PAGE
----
We saw the smiling man in the white coat and cap before. While we were having cappuccini at Caffe degli Artisti on Saturday morning, he ordered an espresso, drank it and went to work at the salumeria next door. He did the same thing Sunday morning.
"Buongiorno," I greeted him as he passed our table on the patio. "Come va?"
"Va bene. Va bene. E voi?" he replied as he stopped and leaned on the wrought iron railing. The simple greeting started a 20-minute conversation with our new friend, Aurelio, owner of the salumeria e fromaggeria in Piazza del Mercati.
(Please note: He speaks Italian, and I try, but I'm translating the conversation for convenience sake. If a verb is missing, it's intentional due to the fact that I didn't know some words. I'm also leaving out the fact that I translated what he said for the three others.)
"Where are you all from, Signora?" he asked me.
"Las Vegas," I replied. "Do you know Las Vegas"
"Yes. Yes. Were you born there?"
"No. I born Ohio. Husband, Ohio. Him (I pointed to Bob.) Massachusetts. Her (Steph) Connecticut."
"Why do you visit Spoleto?"
I explained to him that my grandparents were born in Abruzzo and that I wanted to learn to speak Italian better and learn more about their home. I chose to stay in Spoleto so I could talk to the people who live in the town. He lit up.
"Spoleto is a special town. Very friendly," he told me.
"Yes. Yes. I like much."
"What town in Abruzzo? L'Aquila?" He wanted to know the name of my grandparents' town.
"No. No. Pettorano sul Gizio, near Sulmona." I told him.
He lit up. "I know Sulmona. Nice town. I've been there, Pescara, Roccarosa, and the place with the beautiful lake in the mountains."
"Yes! It's a beautiful place, Abruzzo."
"Also, Umbria," I told him, and he lit up once again.
He started to tell me a lot about the history of Spoleto (It's older than Rome.... The Etruscans lived here... The former church at the end of the piazza was built in 900-something.... A lot of Etruscan and Roman ruins remain..... etc.), about his family (He's married and has two children... He and his brother own the salumeria.... The family has been here for 25-30 generations..... He has a cousin in Dayton, Ohio), and about himself (He's not traveled outside of Italy.... He works everyday because if he closes, people will need him....).
He also asked me questions about the others and me.
I mentioned that Bob and Steph were going to Rome on Wednesday and then heading to France next week, and Bob said they were going to look for family history.
"Are you going to Rome, too" he asked me.
"No. We there 2010," I informed him. "Maybe just one day. See Vatican. New pope."
"Ah, Francesco. I think he will be good."
Paolo, owner of the caffe, called out to our new friend. "Gobbledy-gook. Gobbledy-gook. Per favore."
"Yes. Yes. Right now," replied the man. He patted my arm and turned to everyone. "Have a good day. I see you tomorrow. You come by, and we will talk more so you learn more Italian. Ciao, everyone." He rushed into the salumeria and, within 30 seconds, was back with a box in his hand. He popped into the caffe, and when we left, he was still talking with Paolo.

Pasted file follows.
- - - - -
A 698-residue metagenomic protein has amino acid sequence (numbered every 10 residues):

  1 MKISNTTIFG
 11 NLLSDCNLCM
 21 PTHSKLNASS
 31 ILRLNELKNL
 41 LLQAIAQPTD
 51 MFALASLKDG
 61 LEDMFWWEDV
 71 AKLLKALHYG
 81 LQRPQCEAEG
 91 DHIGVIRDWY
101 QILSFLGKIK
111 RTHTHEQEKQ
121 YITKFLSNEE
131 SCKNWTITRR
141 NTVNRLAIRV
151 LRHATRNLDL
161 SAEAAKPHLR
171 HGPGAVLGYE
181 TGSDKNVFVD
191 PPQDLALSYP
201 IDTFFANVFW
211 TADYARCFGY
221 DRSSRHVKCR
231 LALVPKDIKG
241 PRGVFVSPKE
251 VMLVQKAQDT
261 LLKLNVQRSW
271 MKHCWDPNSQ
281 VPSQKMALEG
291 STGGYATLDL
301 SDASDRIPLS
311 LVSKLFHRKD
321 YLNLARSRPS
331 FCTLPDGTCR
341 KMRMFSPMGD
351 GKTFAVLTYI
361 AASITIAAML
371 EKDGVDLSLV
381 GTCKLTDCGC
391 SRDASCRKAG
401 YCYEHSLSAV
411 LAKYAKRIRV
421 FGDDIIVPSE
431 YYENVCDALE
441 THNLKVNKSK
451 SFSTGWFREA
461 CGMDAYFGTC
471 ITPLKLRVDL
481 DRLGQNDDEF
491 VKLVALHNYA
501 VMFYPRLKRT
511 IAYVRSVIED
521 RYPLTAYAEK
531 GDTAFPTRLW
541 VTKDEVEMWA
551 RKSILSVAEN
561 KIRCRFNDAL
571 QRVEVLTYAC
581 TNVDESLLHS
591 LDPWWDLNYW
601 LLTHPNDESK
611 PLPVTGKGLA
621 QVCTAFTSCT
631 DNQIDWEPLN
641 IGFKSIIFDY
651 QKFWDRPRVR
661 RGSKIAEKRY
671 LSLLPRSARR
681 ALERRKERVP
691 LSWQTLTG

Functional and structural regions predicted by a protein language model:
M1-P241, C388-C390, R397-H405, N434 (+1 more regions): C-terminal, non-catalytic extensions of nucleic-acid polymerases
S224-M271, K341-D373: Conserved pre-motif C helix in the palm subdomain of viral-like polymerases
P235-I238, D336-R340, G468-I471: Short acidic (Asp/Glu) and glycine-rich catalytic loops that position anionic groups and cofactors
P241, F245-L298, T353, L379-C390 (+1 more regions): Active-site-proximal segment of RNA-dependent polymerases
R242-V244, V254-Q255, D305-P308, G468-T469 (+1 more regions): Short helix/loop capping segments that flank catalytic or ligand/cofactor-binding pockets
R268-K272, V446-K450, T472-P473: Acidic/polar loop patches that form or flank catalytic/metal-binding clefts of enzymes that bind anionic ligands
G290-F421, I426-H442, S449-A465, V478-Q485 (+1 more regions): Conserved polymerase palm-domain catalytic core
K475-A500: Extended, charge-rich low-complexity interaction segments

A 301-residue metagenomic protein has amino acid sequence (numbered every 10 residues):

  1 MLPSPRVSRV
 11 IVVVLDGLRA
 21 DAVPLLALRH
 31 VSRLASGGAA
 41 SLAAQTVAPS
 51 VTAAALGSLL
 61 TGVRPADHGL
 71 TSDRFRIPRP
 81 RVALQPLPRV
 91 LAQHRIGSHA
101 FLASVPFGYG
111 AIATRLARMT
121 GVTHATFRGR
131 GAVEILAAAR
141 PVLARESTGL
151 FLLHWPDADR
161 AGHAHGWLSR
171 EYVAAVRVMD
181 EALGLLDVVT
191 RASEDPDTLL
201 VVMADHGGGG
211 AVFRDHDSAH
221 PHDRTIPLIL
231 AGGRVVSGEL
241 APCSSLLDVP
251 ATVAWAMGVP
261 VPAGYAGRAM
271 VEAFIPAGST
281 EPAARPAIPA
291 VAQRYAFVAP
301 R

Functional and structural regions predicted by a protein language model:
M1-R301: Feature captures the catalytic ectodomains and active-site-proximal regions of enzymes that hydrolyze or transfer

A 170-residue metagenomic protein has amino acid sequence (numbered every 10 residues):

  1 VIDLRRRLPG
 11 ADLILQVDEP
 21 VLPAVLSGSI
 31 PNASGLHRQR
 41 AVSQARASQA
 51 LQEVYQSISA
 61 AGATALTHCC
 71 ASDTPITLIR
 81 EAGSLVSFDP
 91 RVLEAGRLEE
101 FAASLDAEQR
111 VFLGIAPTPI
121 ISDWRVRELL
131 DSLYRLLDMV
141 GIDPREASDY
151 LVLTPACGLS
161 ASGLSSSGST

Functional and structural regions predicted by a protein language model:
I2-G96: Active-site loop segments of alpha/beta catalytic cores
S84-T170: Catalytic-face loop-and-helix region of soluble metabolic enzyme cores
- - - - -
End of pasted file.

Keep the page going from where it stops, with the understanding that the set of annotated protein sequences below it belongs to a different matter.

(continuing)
"What's his name?" Mike asked me as we headed down the street.
""I have no idea," I said. "I forgot to ask him because i was concentrating too hard on what he was saying. I'll ask him tomorrow."
Aurelio (Today, I finally discovered his name.) is a great ambassador for Spoleto. He knows so much about the town and its history, and he is very friendly. When we talk, he always tells me a little bit about this and that. For example, today he told me about the earthquake of 1997 and how it cracked walls and floors of the old structures.
He's patient with my Italian. "I'm sorry," I tell him. "Sometimes I mix up Spanish and Italian words." He laughs, pats my arm, and tells me I'm doing great. He forgets and talks fast at times, but he'll slow down and ask, "You understand?" a lot. He must understand some English because he listens to me translate for the others and nods his head.
He also gives us recommendations for buying food and going to restaurants. "You get good meals anywhere in Spoleto," he told me tonight. "No, that's not true. XXXXX and XXXXX don't have good food. Don't go there." (I'm leaving the names out purposely.)
Aurelio saw us at Ristorante del Mercato (two doors down from his salumeria) tonight and came over to talk. He noticed that Mike and I had crescionda spolentina (a specialty sweet of the region) and he asked if we liked it. I assured him that we did.
"My wife makes it very good," he told me and illustrated with his hands that hers was bigger and thicker than what we had on our plates."
"How make it?" I asked him.
"Milk, eggs, chocolate, amaretti." He had a pained expression on his face. "I don't know. My wife make it, and I do a better job eating it." We all laughed, and he was happy again.
Around 8:00, he said, "I'm going to close tonight. I'll see you tomorrow to practice Italian." Remembering that Bob and Steph were heading to Rome tomorrow and Paris on Sunday, he wished them a good journey.
"Domani," Mike said to him.
"Domani," he called back as he rushed to lock up the store.